The rigid electron is in my view a monster in relation to Maxwell's equations, whose innermost harmony is the principle of relativity... the rigid electron is no working hypothesis, but a working hindrance. Approaching Maxwell's equations with the concept of the rigid electron seems to me the same thing as going to a concert with your ears stopped up with cotton wool. We must admire the courage and the power of the school of the rigid electron which leaps across the widest mathematical hurdles with fabulous hypotheses, with the hope to land safely over there on experimental-physical ground.
In Arthur I. Miller, Albert Einstein's Special Theory of Relativity (1981), 350.
Science quotes on:  |  Concert (2)  |  Courage (28)  |  Electron (54)  |  Experiment (490)  |  Harmony (42)  |  Hindrance (3)  |  Hypothesis (206)  |  James Clerk Maxwell (73)  |  Monster (15)  |  Relativity (42)  |  Rigid (8)  |  Safe (10)

The trend of mathematics and physics towards unification provides the physicist with a powerful new method of research into the foundations of his subject. … The method is to begin by choosing that branch of mathematics which one thinks will form the basis of the new theory. One should be influenced very much in this choice by considerations of mathematical beauty. It would probably be a good thing also to give a preference to those branches of mathematics that have an interesting group of transformations underlying them, since transformations play an important role in modern physical theory, both relativity and quantum theory seeming to show that transformations are of more fundamental importance than equations.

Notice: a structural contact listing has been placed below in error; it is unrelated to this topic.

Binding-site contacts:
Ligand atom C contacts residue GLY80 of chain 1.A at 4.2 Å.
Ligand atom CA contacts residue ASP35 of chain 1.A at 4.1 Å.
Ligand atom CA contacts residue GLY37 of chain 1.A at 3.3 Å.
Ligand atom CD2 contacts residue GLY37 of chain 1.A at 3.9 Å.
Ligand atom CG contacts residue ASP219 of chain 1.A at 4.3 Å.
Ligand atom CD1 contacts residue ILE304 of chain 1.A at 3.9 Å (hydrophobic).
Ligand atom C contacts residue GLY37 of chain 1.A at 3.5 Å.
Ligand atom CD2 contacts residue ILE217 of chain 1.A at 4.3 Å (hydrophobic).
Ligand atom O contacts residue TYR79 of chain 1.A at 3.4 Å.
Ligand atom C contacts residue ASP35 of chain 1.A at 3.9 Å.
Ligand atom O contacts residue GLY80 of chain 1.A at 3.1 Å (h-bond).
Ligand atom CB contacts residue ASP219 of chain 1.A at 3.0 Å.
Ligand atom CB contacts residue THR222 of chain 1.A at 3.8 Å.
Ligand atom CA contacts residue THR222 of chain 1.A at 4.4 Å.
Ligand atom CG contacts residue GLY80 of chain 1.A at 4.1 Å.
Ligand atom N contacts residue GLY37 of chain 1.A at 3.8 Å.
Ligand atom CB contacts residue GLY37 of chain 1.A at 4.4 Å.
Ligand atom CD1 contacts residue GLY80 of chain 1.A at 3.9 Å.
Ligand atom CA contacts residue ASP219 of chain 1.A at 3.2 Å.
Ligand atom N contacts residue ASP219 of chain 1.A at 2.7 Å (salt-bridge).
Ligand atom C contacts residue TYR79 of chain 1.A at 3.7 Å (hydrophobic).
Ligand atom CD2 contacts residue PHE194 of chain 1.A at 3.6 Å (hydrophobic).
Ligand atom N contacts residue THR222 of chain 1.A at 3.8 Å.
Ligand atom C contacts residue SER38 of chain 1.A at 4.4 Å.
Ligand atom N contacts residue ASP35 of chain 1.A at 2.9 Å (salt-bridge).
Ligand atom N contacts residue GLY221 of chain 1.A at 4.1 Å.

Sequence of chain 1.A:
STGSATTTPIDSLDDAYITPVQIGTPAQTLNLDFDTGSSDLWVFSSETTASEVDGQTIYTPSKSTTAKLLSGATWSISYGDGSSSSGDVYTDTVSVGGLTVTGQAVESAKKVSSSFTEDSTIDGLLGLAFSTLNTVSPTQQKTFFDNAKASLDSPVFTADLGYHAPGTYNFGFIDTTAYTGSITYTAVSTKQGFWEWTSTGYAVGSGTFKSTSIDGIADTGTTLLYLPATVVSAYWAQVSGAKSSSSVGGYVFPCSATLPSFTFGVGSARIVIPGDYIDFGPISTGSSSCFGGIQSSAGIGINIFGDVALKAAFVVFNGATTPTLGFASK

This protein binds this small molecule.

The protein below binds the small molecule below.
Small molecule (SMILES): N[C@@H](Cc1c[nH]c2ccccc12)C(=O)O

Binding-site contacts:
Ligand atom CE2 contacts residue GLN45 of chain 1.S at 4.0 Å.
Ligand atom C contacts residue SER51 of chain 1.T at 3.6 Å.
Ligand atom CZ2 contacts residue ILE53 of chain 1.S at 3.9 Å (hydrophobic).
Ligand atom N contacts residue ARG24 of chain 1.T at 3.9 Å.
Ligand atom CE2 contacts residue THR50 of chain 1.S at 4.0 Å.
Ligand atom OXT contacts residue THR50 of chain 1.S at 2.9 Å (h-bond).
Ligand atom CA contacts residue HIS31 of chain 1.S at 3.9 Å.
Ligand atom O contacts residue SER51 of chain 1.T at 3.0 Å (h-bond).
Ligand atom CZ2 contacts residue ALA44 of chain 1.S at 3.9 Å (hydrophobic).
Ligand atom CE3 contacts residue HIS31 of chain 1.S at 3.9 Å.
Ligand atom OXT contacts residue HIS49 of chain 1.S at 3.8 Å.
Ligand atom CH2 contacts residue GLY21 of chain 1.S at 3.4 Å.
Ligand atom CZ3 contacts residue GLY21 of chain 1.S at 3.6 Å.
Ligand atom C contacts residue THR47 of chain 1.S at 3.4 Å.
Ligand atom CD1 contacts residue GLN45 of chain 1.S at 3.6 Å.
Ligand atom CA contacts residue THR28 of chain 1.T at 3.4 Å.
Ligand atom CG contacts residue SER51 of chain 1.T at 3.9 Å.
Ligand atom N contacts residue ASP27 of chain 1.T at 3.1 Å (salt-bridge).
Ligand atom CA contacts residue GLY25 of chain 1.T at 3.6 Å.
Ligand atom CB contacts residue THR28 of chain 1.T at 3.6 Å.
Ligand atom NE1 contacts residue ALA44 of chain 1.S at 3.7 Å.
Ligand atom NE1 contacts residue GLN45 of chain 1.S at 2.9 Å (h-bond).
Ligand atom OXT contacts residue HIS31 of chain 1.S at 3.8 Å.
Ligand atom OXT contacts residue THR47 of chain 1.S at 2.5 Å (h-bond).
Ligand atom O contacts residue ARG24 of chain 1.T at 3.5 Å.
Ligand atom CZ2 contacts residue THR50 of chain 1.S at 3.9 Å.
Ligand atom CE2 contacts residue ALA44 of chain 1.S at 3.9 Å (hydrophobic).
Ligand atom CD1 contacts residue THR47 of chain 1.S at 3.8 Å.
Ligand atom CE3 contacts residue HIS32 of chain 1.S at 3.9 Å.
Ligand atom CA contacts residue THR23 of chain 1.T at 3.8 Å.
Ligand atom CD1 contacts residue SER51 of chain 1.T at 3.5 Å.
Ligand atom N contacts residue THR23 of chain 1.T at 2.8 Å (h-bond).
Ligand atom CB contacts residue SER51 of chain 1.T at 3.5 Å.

From Lecture delivered on presentation of the James Scott prize, (6 Feb 1939), 'The Relation Between Mathematics And Physics', printed in Proceedings of the Royal Society of Edinburgh (1938-1939), 59, Part 2, 122.